NANFA-- first harvest/non-native

R. W. Wolff (
Tue, 17 Sep 2002 01:07:55 -0500

The inevitable happened, fall is nearing. With night time lows down to the
low fifties ( which many say is comfortable or good sleeping weather
whatever that means, boy they must save on heating bills but rack up the AC
costs) it was time to bring in my non native killifish. I am with them,
when it gets that cold, its time to find some warmth =).

All of these were in tubs in the vegatable garden, where my elassomas spend
April through the beginning of November. I also had a trio of larger
species in a kiddy pool sunk in the woodland garden. I was impressed this
year, since I have never had Africans do anything outside. This year two
species produced tons of young. I didn't get anything from my Rivulus.
Other years I have tried this it has been the other way around. I debated
putting out the Africans this year, but know others who do it and succeed.
All the fish that I brought back in ( some didn't make it through the cold
snap in May) were huge and colorful, reflecting the benefits of being
outdoors. I keep the "roloffia" types, which are equatorial in their native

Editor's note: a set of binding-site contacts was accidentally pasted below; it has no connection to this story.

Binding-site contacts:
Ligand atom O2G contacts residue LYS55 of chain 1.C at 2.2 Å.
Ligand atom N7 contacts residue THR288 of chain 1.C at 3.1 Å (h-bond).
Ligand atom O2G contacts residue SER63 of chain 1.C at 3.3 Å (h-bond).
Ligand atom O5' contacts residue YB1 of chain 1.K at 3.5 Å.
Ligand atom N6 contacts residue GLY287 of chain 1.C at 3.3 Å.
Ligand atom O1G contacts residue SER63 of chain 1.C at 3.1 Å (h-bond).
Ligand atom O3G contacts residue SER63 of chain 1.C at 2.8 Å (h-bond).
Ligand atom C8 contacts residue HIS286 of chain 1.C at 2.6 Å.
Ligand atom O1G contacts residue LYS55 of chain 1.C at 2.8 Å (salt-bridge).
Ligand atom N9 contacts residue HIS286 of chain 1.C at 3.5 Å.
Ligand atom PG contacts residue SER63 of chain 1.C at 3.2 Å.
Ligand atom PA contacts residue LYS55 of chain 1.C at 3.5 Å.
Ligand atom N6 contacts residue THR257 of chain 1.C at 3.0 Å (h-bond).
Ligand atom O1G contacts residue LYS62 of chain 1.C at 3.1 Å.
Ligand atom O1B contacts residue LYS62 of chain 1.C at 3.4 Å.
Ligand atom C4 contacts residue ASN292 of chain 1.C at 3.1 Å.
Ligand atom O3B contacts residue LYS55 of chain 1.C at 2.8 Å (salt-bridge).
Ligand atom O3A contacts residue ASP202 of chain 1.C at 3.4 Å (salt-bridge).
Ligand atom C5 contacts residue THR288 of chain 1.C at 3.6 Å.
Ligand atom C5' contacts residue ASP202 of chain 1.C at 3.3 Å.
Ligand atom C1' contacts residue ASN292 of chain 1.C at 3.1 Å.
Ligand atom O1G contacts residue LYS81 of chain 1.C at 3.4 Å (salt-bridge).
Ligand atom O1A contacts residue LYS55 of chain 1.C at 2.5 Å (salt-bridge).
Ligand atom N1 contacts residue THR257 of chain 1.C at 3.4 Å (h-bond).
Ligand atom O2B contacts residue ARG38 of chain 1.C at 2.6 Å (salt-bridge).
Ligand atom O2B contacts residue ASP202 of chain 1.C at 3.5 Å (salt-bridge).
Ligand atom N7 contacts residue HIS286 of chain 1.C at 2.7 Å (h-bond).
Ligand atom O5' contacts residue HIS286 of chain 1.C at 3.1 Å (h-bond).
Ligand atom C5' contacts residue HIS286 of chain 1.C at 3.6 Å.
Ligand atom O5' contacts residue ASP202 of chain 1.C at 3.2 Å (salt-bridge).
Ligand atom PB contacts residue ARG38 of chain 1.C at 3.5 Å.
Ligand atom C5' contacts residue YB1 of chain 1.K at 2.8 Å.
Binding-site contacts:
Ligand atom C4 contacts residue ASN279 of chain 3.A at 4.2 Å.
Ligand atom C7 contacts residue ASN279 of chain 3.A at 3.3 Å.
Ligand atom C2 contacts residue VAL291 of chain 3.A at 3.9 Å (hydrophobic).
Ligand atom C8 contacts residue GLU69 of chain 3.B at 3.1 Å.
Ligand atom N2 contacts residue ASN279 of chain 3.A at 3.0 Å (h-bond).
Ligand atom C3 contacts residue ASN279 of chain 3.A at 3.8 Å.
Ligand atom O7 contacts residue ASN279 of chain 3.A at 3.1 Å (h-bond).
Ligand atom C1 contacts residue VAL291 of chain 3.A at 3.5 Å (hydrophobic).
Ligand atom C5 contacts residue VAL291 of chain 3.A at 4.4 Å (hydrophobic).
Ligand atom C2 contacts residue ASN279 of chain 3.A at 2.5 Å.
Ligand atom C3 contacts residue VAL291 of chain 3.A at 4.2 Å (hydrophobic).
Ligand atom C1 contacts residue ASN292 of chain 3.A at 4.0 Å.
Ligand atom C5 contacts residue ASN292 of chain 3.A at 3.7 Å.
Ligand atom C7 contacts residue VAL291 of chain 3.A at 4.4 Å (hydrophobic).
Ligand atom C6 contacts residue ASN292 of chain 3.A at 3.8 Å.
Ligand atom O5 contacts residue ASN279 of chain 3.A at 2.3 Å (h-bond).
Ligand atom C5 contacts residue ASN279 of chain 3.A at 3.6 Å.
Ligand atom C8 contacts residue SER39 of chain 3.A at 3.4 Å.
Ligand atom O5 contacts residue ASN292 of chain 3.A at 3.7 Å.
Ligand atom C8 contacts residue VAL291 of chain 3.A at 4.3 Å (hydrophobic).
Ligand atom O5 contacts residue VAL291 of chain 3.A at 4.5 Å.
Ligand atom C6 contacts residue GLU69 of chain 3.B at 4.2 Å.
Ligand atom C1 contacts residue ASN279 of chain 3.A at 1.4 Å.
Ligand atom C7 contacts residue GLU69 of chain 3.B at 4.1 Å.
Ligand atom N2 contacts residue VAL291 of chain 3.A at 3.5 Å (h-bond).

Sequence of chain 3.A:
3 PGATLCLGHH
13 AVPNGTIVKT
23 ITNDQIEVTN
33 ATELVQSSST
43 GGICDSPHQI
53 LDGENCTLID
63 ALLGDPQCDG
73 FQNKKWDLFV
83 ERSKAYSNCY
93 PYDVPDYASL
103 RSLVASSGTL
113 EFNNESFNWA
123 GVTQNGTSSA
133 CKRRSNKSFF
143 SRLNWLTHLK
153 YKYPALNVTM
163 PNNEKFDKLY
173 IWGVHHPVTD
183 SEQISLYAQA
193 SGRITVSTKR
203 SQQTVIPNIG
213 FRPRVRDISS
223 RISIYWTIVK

range. Scriptoaphysemions and Archiaphysemions are the genra now, previously
Aphysemion. These are some of the most ancient of lineage of African
killis. Very colorful fish as well. They are easily kept indoors. Unlike
our native killis they like very dim light, and do well in tanks of five
gallons. Ten is good for a group of them. They usually leave their babies
alone that hatch out in a natural set up, the easiest way to keep them.
Methods outlined in the many written sources for these fish can be applied
to the elassoma, although I have never had luck picking elassoma eggs off of

Although I do not look forward to the cold, I do look forward to seeing how
the natives did on thier out of doors vacation. I really reccomend this to
anyone with busy summers, or wanting to get good production of their fish.
Space does not need to be much, since I know a few who do this on the
balconies of their apartments.

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